I’d read so many of her novels: The Bluest Eye, Jazz, Tar Baby, The Song of Solomon, Sula, and The Origin of Others. My goodness, that woman could write! She could transport you to incredible places with her words; she could evoke characters you could believe were real and she could certainly mangle your emotions. For me, this was evident in all her novels, but nowhere were my emotions mangled more than in her book, Beloved.

 Beloved is a book about slavery, about grief and trying to forget the horrors of the past. Beloved is the baby daughter who was murdered by her mother, Sethe, desperately trying to prevent her child from being snatched into a life of slavery. Years later, she turns up at her mother’s home, a grown woman. Her name, Beloved, comes from the unfinished etching on her tombstone. As a concept, the idea is a spine tingle in itself.

I was drawn in from the first chapter, where Morrison explains that Sethe’s house is haunted by a ‘haint’; the spirit of the murdered child is not at rest and she is angry. Sethe’s sons run away in fear. Only Sethe seems to accept the presence of Beloved’s ‘lively spite.’ So when her daughter returns home in the flesh, Sethe wants to make amends and to love her daughter above herself. Of course, Beloved does not make life easy for Sethe or her younger sister, Denver, or Sethe’s man, Paul D. Beloved is charming, angry, needy, spiteful and vengeful.

I read Beloved while in Israel many years ago on a semi-professional trip, travelling and meeting people by day and reading avidly at night. I’d be tucked up in a tiny bed in Jerusalem, under the covers with a torch, reading the pages while my roommates snuffled softly in the bed opposite. I couldn’t put the book down. Morrison’s incredible writing, at times economic, at times heartbreakingly beautiful, had me hooked. The plot took my breath away; I understood the dilemma. A mother’s boundless love, a mother’s guilt and the desire to put her child first, combined with a spirit-made-flesh who will suck her parent dry. It was chilling, thrilling and all-engrossing.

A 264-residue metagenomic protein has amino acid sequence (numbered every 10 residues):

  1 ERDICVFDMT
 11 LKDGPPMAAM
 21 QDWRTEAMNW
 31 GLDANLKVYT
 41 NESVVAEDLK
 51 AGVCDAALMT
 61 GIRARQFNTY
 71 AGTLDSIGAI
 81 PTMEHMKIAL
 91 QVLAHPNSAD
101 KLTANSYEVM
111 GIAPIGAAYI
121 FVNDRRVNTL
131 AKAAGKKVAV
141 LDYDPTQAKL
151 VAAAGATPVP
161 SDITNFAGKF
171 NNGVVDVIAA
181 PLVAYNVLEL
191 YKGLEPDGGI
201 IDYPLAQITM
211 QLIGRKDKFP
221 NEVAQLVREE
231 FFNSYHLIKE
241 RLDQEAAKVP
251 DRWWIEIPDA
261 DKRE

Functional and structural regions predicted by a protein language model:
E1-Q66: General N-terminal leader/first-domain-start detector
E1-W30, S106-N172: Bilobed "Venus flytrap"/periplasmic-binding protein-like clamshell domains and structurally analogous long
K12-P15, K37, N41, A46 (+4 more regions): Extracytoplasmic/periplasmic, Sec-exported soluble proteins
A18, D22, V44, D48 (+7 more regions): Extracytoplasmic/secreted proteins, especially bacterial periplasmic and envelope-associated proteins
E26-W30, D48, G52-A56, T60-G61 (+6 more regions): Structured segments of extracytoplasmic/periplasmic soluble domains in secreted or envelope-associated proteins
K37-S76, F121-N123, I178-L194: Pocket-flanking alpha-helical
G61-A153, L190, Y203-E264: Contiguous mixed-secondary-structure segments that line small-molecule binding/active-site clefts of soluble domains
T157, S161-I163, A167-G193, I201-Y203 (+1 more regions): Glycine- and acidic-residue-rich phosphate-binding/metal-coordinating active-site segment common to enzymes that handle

Then, in the middle section of the novel, Toni Morrison did something truly amazing. Beloved starts to talk. In a language which is jumbled, poetic and terrifying, the character who could not speak when she first arrives at Sethe’s house tries her voice and we begin to understand what she is, why she is. I have never trembled so much under blankets at the end of a torch’s beam. It was truly powerful.

Beloved is a novel with many themes: mother’s love, the psychological impact of slavery, regret, pain and guilt; it is about what it means to be a mother and it is also about the conflict between manhood and motherhood. It is probably the most impactful book I have ever read. In some ways, it is the most important. It unveils horrors and it is traumatic, disturbing and beautifully written.

Toni Morrison is believed to have said ‘If there’s a book that you want to read, but it hasn’t been written yet, then you must write it.’ I wonder if Beloved was that book for her? For me, it was a life-changer, a novel in another class above most other novels I had read. And now Toni Morison has died, I want to express how much I loved her writing, and how especially I adored Beloved. It was a tale for which I felt the most respect, the most admiration; it was my favourite novel for which I felt the fattest love.

For, as Morrison says in Beloved, ‘Love is or it ain’t. Thin love ain’t love at all.’

Three recommended books to celebrate International Romani Day